St. Louis reels from another round of dangerous floodwaters that damaged homes

Flooding in the streets of St. Louis on Thursday.

(CNN)Amid record-breaking rainfall, St. Louis resident Margaret Shellert is facing the full brunt of devastating back-to-back flooding events this week.

After the region was hit with torrential rains Monday and Tuesday, a second round of storms Thursday exacerbated conditions even further for her and many in the city.
"My house has never, ever flooded. Never got water in it. This is the first time ever," Shellert told CNN affiliate KMOV. "All my floors are ruined, furniture's ruined, all appliances are ruined."
    The distressing flooding striking her and her neighbors comes as storms slammed the St. Louis area Thursday, submerging part of the city in 7 feet of floodwaters and trapping some residents in their homes, officials said.
      St. Louis was drenched with more than 9 inches of rain from late Monday into Tuesday, outdoing the city's highest 24-hour rainfall total on record of 7.02 inches in 1915, according to the National Weather Service.
        Areas around St. Louis saw about 6 to 10 inches of rain in a six hour span from Monday into Tuesday, the weather service said. The flash flooding caused multiple road closures on several interstates, officials say.
        At least two people have been found dead, including the driver of a submerged car, and the driver of semi-truck, according to police.
          Officers conducting a welfare check on the truck driver "located the subject's vehicle unoccupied and evidence it had been completely submerged in floodwaters from the recent rainstorm," a post on the Hazelwood Police Department's Facebook page states.
          Officers canvassed the area and found the missing driver's body nearby, the post added.
          "Flash floods are usually characterized by raging torrents after heavy rains that rip through river beds, urban streets, or mountain canyons sweeping everything before them," the weather service said. "They can also occur even if no rain has fallen, for instance after a levee or dam has failed, or after a sudden release of water by a debris or ice jam."
          St. Louis resident Jeff Boshans told CNN affiliate KSDK that floodwater as high as 9 feet overtook his basement following Tuesday's flooding.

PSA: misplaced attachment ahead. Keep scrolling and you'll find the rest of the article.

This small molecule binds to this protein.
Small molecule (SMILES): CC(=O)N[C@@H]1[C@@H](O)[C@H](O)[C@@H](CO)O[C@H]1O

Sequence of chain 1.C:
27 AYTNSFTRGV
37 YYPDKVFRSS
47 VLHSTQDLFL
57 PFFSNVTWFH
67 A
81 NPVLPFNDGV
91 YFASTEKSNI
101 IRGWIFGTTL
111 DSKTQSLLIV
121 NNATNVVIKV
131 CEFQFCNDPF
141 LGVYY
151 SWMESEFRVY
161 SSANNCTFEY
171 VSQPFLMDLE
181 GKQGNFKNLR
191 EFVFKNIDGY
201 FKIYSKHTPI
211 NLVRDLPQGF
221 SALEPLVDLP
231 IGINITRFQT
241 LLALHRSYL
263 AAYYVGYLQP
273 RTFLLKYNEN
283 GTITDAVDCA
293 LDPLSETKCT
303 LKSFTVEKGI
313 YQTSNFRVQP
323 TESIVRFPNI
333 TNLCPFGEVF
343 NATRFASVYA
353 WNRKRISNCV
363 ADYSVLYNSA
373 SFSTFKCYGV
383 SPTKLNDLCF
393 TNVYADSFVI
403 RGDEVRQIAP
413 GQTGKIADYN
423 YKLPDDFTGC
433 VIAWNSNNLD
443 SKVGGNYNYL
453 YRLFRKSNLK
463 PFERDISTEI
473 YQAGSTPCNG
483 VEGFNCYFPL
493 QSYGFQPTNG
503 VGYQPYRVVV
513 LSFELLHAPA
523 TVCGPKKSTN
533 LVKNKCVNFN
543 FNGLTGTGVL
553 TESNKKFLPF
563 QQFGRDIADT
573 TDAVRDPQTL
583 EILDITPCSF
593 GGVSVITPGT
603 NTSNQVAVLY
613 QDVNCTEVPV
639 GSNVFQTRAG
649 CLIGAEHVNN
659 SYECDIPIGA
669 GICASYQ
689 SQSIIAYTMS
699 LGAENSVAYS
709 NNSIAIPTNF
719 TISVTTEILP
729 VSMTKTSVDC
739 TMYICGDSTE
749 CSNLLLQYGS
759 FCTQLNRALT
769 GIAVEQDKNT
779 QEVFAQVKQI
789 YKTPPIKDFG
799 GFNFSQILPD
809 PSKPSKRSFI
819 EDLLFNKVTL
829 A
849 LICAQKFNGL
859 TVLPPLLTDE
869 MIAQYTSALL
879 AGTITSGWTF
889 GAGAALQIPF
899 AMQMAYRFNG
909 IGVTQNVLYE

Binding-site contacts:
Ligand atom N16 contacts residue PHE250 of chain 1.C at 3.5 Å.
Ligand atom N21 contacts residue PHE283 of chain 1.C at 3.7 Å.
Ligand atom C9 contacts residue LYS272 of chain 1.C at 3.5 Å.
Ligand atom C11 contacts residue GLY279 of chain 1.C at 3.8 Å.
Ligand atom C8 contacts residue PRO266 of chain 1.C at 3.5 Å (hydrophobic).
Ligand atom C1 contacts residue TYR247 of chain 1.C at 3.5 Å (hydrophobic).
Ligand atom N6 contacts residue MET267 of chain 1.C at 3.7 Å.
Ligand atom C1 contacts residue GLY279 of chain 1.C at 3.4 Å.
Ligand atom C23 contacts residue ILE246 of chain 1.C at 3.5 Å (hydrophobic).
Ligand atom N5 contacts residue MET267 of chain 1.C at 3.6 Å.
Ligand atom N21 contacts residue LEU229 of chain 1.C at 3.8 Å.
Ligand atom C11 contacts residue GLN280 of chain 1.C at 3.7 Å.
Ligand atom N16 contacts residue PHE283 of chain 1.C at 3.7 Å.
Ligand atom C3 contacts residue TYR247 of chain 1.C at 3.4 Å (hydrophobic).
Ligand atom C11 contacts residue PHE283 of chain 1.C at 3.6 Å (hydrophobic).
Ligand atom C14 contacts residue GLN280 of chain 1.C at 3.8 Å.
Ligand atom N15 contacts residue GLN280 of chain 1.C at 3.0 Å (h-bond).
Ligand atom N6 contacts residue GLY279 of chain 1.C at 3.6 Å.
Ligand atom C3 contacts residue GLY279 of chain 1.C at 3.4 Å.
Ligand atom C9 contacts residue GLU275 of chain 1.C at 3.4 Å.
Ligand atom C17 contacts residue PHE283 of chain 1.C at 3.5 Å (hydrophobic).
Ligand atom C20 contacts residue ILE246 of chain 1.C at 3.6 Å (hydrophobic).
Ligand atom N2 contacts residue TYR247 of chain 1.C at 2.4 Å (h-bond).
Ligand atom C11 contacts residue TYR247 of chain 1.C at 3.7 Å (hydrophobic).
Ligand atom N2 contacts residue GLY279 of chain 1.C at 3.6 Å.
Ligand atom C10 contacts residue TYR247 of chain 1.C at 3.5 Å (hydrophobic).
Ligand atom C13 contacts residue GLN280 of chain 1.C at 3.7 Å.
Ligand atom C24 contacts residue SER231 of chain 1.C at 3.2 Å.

"Just imagine all of your belongings in a room in the basement that basically floated to the ceiling and then came crashing down." Boshans said.
          Residents try to clear a drain in St. Louis on Thursday.

          'This is not normal'

          During Thursday's second round of flooding, first responders in St. Louis rescued six children at a daycare center who were trapped as water levels rose. No injuries were reported, officials say.
          Sixty people facing high waters throughout the afternoon were also rescued or assisted, according to the city's fire department.
          Meanwhile, St. Louis ArtWorks, a nonprofit art and life skills program for underserved youth, lost about $60,000 worth in damages after floodwaters deluged their building's basement Tuesday and Thursday.
          While Tuesday's flooding was "spotty" in some areas of the building, Thursday's flooding was much worse, according to Jacqueline Dace, the program's executive director.
          Water on Thursday "was gushing in multiple locations," Dace told CNN. "Water was coming through the walls and doors. The water didn't have anywhere to go since the ground was so saturated."
          Dace added that she had not seen such intense flooding in the area before.
          "This is not normal. Normally within the surrounded areas of St. Louis city, we may get flooding but it doesn't impact the inner city as much as it has this week," Dace said.
          Gateway Pet Guardians use a boat to help pet owners rescue two cats and a dog from their home on Terrace Dr. in East St. Louis, Ill. on July 28, 2022.
          Such extreme weather events are likely to become more frequent and more intense as the climate crisis persists globally.
            The atmosphere can hold more moisture as temperatures climb, making it even more likely that significant records will be broken. More water vapor in the atmosphere means more moisture available to fall as rain, which leads to higher rainfall rates.
            Human-caused fossil fuel emissions have warmed the planet a little more than 1 degree Celsius on average, with more intense warming over land areas.